Firstly, the instep is a broad flat area and when you hit the impact is spread out and the result is more of a slap than anything else. Hitting with the instep is the "safe" way to hit so why would you want to hit that way?

Secondly, the instep is a horrible impact point because the bones of the instep are easily broken. You can drop a can of soup on your foot and break one of those bones so why would you kick with those?

Thirdly, hitting with the instep is asking to sprain or break your ankle. Let's think about this for a minute: the way to break a joint is to first take the joint through it's range of motion until it reaches it pathological limit, and then aggressively force it past to tear the ligaments. If you point your foot in the manner that you do when you throw a roundhouse kick you just put your ankle at it's pathological now you're going to hit it? I've seen more than one person hit a heavy bag with a roundhouse kick and then wind up with a broken ankle.

One of my instructors told me a story about one of his students who got into a big bar fight one day. It was huge fight and lots of people were going at it, and this guy came at him so he punched him in the face and knocked him back and then he kicked him in the back of his left knee with a right roundhouse kick. He kicked him and followed all the way through so he lifted the guy's leg up and dumped him on the back of his head. Then he saw another guy coming at him so he put his foot down...and then fell on his ass. His ankle was sprained and couldn't take his weight. He had to get on his three good limbs and crawl out of there before he got seriously hurt. I don't know about you but I don't want to risk spraining or breaking my ankle in a situation like that.

Problem #3: People target the leg

Probably the number one thing people do with the roundhouse kick is they kick to the outside of the upper leg. There is a nerve there, the common peroneal nerve, and if you hit that nerve you make the leg go numb. The problem with this is that it is a fairly ineffective technique.

Firstly, again you have to follow through all the way with your hip to get the proper amount of penetration. When you're jumping around in your little fighting stance, which most people do, chances are because of all that movement you won't follow through enough and you'll end up just slapping them.

Secondly, kicking someone in the leg and "killing it" works very well if they're just standing there because their leg is straight and their upper leg muscles are not flexed. When you get in a fighting stance your upper leg muscles are more flexed and in doing so they protect the nerves so you have to hit the leg a little harder. Also, when someone gets into a fighting stance they bend their knees and their femur is at an angle that will deflect your blow.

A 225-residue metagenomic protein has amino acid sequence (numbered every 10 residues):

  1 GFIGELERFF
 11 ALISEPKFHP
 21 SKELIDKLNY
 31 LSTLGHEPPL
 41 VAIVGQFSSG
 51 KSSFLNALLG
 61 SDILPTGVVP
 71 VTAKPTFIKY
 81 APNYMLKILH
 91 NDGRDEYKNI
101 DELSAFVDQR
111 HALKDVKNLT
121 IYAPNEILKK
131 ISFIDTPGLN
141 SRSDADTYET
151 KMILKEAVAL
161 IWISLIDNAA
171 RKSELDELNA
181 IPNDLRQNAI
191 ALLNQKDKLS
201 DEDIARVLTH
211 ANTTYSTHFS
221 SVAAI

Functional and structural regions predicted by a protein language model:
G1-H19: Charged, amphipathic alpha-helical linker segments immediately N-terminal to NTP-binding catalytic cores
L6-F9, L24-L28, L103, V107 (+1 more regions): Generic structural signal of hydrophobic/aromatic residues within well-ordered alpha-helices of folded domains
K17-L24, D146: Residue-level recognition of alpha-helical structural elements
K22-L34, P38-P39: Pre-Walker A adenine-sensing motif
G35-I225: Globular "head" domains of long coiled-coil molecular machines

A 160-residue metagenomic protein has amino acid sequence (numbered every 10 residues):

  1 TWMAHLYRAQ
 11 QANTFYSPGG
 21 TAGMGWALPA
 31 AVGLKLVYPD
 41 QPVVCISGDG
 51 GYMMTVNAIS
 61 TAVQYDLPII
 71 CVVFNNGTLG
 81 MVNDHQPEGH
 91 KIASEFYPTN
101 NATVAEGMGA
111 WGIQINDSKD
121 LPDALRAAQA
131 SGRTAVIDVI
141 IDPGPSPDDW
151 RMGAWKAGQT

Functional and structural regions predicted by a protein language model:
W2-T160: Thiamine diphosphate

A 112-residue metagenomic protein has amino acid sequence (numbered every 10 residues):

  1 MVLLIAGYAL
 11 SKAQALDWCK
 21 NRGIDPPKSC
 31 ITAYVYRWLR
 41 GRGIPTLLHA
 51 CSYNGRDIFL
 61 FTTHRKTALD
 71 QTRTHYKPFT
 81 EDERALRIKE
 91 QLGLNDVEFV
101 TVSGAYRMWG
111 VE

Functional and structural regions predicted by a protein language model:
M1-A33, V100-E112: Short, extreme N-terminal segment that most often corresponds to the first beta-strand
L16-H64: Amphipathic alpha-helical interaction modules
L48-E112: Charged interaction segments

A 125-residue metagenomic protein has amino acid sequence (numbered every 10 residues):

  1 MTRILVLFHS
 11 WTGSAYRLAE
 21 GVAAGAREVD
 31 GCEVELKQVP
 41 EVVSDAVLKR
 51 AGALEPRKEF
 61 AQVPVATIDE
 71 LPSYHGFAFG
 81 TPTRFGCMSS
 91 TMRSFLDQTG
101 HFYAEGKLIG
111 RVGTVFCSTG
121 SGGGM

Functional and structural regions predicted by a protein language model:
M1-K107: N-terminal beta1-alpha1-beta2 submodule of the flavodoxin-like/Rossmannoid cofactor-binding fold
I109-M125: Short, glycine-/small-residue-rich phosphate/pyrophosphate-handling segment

Think of the high block. You put your arm up above your head to protect from an overhead attack and you don't keep your arm level, you angle your arm so that when someone hits your arm their force will be deflected and their arm will skid off your arm. It is essentially the same thing with kicking someone in the leg while they are in a fighting stance. If their leg is bent then your force will be dissipated and your kick will skid off. If you want to get the ideal reaction of totally killing the leg you have to have your opponent standing naturally and you have to follow through all the way with your hip. If you have someone move around in a fighting stance and you throw roundhouse kicks at their leg I can virtually guarantee you that all you'll do is bruise their leg, expose your balance, and piss them off. Sure, if you kick the same spot 5 or 6 times then they'll start to favor the leg and maybe limp a little, but who the hell cares? Violence is about injuring people, not trying to bruise their leg so you can set them up for something else.

Problem #4: Exposing your balance

The roundhouse kick is not a direct technique, meaning that it comes around your body in an arc instead of moving in a straight line. Since it moves in a large arc it seriously exposes your balance and leaves you very vulnerable.

All you have to do to neutralize a roundhouse kick is to just step in. Just like you watch someone's shoulders to see when they'll throw a punch, you watch someone's hips to see when they'll throw a kick. If you see someone's hips swing around to throw a roundhouse kick all you need to do it to take a big step in and get inside them and you'll knock them on their ass. Even better, take a big step in and throw an open handed strike to their throat.

In my opinion exposing your balance like that is just too risky. The only time I'd consider throwing a big technique like a roundhouse kick would be if my attacker is already injured. If I stepped in and slammed my forearm into the side their neck and knocked them backwards and started the process of them going unconscious, then and only then, with them in that state of helplessness, would I do something that exposes my balance so severely.

Done in the manner in which I have described here the roundhouse kick can be done very effectively and be used to cause serious injury to the human body. Executed in the manner that most people do today the roundhouse kick is just a sporting tool to be used for entertainment purposes and if used in any other manner it will often injure the person that threw it. Done correctly the roundhouse kick can be a very effective tool for engaging in combat, done incorrectly it is greatly overrated and arguably useless.

No comments: